Lucid Dreaming Tips – How to do Reality Checks
As a result of the movie Inception, there has been a surge of interest in lucid dreaming. The following video has some nice tips for becoming lucid in dreams by learning to distinguish between waking and dreaming reality.
More information on Lucid Dreaming
More links from Ryan Hurd’s Dream Studies
When the LDE began almost a decade ago, it was mostly a place for lucid dreamers to share their experiences to learn from and inspire each other. Now it also has monthly interviews with lucid dream experts, as well as dozens of excellent articles for beginners, pros, and those seeking new perspectives.
World of Lucid Dreaming
This is a comprehensive website on lucid dreaming with good content and a focus on technologies that can help with learning how to lucid dream. Also some unique info on how binaural beats can induce lucidity.
A lucid dreaming database with scholarly articles, educational outreach and a unique documentary on lucid dreams.
LaBerge is the American psychophysiologist from Stanford who scientifically validated lucid dreaming in the lab. His site can be difficult to navigate, but it’s worth it. His specialty is lucid dreaming induction techniques, and his message for the masses is that lucid dreaming is a learnable skill.
Beverely D’Urso has been writing thoughtful articles about lucid dreaming and what she calls “lucid living” for many years. She also was one of Stephen LaBerge’s first “star dreamers” in the sleep lab.
Psychologist Scott Sparrow wrote the first lucid dreaming book published in the US in the 1970s. His website contains the full text of this book: Lucid Dreaming: Dawning of the Clear Light as well as several presentations that detail his unique perspective on lucid dreaming.
Waggoner is the president of the International Association of the Study of Dreams and also an expert lucid dreamer. This website also has a great Q & A style blog.
This is lucid dream researcher Jayne Gackenbach’s site. She has scrupulously archived all the articles from the now defunct academic journal Lucidity Letter. The LL is a treasure of scientific and psychological research into lucid dreaming from 1981-1991. Many of these articles are now classics in the field.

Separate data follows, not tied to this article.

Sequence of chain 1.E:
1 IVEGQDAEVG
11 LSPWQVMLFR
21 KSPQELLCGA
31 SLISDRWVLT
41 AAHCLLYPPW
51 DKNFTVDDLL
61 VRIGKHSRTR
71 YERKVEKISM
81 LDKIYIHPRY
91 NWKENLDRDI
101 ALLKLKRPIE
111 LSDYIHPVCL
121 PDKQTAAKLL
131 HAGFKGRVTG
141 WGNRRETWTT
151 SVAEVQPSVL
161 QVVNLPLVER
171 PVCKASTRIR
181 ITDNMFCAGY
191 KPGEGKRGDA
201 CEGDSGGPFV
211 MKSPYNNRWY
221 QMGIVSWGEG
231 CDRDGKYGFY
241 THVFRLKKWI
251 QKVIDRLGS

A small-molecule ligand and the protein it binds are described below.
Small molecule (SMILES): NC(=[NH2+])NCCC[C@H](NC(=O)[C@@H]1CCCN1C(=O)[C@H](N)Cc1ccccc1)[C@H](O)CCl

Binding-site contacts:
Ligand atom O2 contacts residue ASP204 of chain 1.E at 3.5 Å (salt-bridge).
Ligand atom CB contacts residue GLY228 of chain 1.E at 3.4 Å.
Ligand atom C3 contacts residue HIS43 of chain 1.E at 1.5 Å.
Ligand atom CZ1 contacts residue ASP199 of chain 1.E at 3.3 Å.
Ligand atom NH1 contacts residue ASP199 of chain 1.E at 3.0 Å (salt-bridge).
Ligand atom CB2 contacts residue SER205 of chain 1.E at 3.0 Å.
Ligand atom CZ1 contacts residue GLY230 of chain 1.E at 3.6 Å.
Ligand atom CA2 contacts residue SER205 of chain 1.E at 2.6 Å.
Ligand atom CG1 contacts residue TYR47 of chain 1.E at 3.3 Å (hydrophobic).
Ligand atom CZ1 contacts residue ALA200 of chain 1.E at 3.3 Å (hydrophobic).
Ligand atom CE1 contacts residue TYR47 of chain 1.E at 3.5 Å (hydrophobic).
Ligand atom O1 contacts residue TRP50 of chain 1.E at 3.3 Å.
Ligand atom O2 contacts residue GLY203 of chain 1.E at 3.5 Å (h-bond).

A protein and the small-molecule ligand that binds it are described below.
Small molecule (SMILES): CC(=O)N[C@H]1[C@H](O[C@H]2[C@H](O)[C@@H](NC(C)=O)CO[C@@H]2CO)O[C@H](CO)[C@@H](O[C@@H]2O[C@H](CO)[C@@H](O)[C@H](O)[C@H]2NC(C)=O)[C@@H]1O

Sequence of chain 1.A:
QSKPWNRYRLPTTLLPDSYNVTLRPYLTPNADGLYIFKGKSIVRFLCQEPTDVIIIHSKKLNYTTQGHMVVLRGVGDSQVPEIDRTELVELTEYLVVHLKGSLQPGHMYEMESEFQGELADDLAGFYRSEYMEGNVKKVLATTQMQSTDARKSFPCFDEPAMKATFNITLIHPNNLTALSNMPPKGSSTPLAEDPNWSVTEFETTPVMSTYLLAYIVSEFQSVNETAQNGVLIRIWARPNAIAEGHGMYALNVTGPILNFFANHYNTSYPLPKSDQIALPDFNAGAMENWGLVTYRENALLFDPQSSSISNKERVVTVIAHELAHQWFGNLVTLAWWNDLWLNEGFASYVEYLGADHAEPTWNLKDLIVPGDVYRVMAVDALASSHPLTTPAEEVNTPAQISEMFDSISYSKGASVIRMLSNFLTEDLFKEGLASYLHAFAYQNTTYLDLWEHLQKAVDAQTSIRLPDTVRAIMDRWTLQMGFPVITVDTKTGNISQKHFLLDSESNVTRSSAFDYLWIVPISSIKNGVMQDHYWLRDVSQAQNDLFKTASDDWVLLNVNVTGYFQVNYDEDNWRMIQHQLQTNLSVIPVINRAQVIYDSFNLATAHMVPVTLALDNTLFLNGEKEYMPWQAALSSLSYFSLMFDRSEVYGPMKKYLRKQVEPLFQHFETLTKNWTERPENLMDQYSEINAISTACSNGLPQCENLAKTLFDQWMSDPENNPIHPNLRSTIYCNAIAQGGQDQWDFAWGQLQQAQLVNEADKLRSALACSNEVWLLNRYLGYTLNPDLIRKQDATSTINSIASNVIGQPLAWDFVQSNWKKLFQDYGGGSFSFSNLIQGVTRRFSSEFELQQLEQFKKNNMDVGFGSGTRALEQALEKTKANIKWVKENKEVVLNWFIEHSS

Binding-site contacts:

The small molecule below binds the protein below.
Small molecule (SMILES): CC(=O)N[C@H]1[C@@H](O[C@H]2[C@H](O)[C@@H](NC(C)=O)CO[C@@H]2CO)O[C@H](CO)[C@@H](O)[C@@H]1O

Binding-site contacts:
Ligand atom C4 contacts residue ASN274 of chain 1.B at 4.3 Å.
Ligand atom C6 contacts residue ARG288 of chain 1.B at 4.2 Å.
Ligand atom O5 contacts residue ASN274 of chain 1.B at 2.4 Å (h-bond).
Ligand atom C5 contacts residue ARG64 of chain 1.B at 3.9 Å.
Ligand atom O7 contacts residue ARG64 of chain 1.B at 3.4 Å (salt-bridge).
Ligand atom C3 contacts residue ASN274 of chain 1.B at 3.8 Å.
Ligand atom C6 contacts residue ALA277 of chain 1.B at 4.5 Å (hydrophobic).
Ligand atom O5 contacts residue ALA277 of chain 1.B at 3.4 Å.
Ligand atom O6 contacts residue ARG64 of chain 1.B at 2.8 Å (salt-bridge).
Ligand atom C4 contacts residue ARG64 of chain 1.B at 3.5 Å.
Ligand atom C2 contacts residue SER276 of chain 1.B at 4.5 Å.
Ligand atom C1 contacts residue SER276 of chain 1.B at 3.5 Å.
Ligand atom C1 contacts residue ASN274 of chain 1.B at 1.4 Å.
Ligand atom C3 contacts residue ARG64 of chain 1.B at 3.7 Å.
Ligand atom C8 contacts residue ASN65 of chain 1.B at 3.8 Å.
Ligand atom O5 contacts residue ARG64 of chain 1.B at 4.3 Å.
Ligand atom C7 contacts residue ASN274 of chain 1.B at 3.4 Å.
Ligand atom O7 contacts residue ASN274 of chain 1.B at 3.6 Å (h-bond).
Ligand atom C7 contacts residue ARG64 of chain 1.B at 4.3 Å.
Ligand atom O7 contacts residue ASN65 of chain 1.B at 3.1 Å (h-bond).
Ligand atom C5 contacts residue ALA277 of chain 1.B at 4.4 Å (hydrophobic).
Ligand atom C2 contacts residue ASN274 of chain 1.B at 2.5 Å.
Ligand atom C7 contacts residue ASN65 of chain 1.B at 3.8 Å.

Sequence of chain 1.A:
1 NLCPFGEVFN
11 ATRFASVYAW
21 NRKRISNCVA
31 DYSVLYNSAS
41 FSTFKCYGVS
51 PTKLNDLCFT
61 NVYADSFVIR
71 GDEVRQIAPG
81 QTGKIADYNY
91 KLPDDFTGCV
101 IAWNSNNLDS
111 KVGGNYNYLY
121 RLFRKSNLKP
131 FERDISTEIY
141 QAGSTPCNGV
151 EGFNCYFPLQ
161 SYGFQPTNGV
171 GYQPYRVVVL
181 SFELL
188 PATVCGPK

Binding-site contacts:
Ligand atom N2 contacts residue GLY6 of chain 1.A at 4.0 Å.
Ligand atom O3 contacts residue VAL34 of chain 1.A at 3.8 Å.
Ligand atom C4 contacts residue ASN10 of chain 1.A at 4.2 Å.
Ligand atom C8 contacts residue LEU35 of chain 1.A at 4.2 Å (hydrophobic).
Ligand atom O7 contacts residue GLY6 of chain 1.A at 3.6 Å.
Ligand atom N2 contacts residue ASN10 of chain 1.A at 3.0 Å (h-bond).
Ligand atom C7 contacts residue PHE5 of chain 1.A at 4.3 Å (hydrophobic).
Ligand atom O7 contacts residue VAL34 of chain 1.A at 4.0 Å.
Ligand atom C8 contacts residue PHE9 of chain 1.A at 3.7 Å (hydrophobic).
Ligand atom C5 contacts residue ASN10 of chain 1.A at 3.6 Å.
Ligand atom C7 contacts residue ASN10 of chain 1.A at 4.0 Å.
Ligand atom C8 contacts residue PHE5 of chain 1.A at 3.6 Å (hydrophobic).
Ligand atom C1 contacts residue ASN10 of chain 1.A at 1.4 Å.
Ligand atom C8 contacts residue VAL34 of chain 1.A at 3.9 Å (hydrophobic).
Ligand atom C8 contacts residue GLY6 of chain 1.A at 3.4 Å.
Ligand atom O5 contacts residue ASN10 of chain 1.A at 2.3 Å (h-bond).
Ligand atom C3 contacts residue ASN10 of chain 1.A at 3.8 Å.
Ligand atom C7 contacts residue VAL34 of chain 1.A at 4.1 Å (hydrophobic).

George Gillespie is one of the core lucid dream researchers from the 1980s who did some ground-breaking work with his own dreams. While Gillespie does not maintain a website, some of his most influential articles can be found here.
Lucid Dream Forums
One of the best ways to learn more about lucid dreaming is by discussing it with others. Different forums attract different audiences, but each are moderated by folks who are enthusiastic to share their techniques, experiences, and advice.
The dedicated moderators to this forum say that Mortal Mist “may not be the biggest lucid dreaming forum out there, but we strive to be the best.” I have found that this forum has a more mature perspective on lucid dreaming than some of the bigger forums, and attracts dreamseekers with a flexible and open viewpoint. Their dream journal system is unique: choose your privacy level, and tag and search for dreams like you own.
Lucid Dreaming 4 All
This is the oldest forum on the web – almost seven years of discussion, tips, advice, and outlandish stories have been archived by the site’s faithful moderator Pasquale.
A forum based in the Netherlands with a strong international community of dreamers. Tim Post and his merry crew also are experts in using technology-assists for lucid dreaming induction. The site also offers articles, videos, and lucid dreaming workshops.
DreamViews is a very active forum with an impressive list of topics on lucid dreaming, including how to use technological aids as well as many mnenomic techniques to increase lucidity levels.
Lucid Dreaming Forum
This forum is attracting a lot of attention, and already boasts over a thousand registered members. A good site for beginners to test the waters.